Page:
Should States have their own flags?

It would strengthen the federal structure andserve as a symbol for a more specific identity

The committee constituted in Karnataka to design a flag for the State is said to have finalised a design. The flag is reportedly a tricolour, modifying the popular yellow and red one seen in the State. Since the proposal has given room for questioning the legal sanctity of such an exercise by the State government, it is appropriate to ask: do existing laws prevent this? The answer is no.

Under the Constitution, a flag is not enumerated in the Seventh Schedule. However, Article 51A ordains that every citizen shall abide by the Constitution and respect its ideals and institutions, the national flag, and the national anthem. There is no other provision regulating hoisting of flags, either by the States or by the public. It is clear that there is no prohibition under the Constitution to hoist any flag other than the national flag.

Parliament has framed legislation regulating the hoisting of the national flag. One is the Emblems and Names (Prevention of Improper Use) Act, 1950. The other is the Prevention of Insults to National Honour Act, 1971. In the former, the statutory prohibition is only against “use for any trade, business, calling or profession, or in the title of any patent, or in any trademark of design, any name or emblem specified in the Schedule”. Under the 1971 Act, there is no prohibition against any State hoisting its own flag. What is prohibited under this Act is insulting the national flag by burning it, mutilating it, defacing it, etc.

No prohibitions in law

Even the Flag Code of India, 2002 does not impose prohibitions on a State flag. On the contrary, in the provisions regarding hoisting of the national flag by the general public, private organisations, educational institutions, etc., the Code expressly authorises the flying of other flags under the condition that they should not be hoisted from the same masthead as the national flag or placed higher than it. By implication, the Code provides space for a State flag as long as it does not offend the dignity and honour of the national flag. Similarly, the Code explicitly authorises (with restrictions) the flying of flags of other countries and also the flag of the United Nations. When flags of other countries are allowed to be flown along with the national flag, the above provisions cannot be read as imposing a prohibition on having or flying a State flag.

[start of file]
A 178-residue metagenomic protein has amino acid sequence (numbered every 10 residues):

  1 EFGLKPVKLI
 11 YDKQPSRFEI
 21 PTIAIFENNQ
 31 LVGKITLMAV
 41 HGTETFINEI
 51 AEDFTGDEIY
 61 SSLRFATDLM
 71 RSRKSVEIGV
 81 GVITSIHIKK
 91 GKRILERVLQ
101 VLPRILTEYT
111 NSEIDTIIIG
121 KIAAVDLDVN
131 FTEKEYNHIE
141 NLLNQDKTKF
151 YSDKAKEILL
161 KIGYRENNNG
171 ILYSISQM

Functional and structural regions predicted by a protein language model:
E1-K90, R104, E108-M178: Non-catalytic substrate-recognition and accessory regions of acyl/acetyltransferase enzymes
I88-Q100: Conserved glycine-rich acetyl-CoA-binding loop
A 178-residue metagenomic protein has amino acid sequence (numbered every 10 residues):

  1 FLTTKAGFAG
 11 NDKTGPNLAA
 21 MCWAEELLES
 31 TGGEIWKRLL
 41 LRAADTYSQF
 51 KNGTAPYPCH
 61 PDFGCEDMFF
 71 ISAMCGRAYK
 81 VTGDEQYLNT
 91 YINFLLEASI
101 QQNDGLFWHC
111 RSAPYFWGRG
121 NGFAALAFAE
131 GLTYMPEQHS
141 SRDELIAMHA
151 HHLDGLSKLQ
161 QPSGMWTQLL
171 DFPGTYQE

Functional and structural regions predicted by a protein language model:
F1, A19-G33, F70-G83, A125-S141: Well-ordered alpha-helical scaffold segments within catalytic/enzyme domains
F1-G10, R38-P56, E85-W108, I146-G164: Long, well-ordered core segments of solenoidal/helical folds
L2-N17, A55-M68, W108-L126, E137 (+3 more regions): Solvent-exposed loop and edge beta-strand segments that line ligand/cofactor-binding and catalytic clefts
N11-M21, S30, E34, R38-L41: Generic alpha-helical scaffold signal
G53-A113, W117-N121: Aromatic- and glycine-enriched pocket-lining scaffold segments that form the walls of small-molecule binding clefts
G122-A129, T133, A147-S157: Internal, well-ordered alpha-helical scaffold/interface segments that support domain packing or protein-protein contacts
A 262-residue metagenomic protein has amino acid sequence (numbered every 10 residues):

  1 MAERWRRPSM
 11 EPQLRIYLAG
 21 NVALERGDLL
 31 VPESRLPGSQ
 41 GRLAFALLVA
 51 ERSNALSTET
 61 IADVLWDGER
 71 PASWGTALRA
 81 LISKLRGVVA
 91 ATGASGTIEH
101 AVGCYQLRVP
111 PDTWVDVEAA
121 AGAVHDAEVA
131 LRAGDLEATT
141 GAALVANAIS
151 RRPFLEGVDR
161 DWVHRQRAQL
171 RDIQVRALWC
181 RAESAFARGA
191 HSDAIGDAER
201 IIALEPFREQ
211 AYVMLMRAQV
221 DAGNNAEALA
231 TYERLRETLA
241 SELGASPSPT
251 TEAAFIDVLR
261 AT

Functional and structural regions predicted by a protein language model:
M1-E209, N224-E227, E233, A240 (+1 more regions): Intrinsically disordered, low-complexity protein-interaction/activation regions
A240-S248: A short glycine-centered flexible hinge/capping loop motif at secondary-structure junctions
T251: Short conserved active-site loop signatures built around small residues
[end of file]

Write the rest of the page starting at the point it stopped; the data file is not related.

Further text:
In India, State boundaries are demarcated on the basis of linguistic homogeneity. This has naturally generated aspirations in the States for promoting their own languages and cultures. It is, therefore, natural for them to have symbols to recognise, protect and promote their own languages and cultures. A flag, which is both a benediction and a beckoning, serves this purpose better than any other symbol.

Having a separate flag is not going to be an affront to national integration. On the contrary, a separate flag for each State would strengthen the federal structure and serve as a symbol for a much more specific identity.

In India, even the Army, Navy, Air Force, and paramilitary forces have separate flags. They use these regularly in all their official functions, in national parades, and on Republic Day.

A democratic right

All the 50 States in the U.S. have separate and distinct flags, apart from the national flag. In the U.K., the political units of England, Scotland, Wales, and Northern Ireland have their own flags without offending or affecting the integrity of the U.K. Karnataka is justified and constitutionally empowered to adopt its own flag to uphold the pride of the State without infringing the law. Democracy and federalism are essential features of the Constitution and are part of its basic structure. It is the democratic right of Karnataka to assert its identity through a separate name, emblem and flag.

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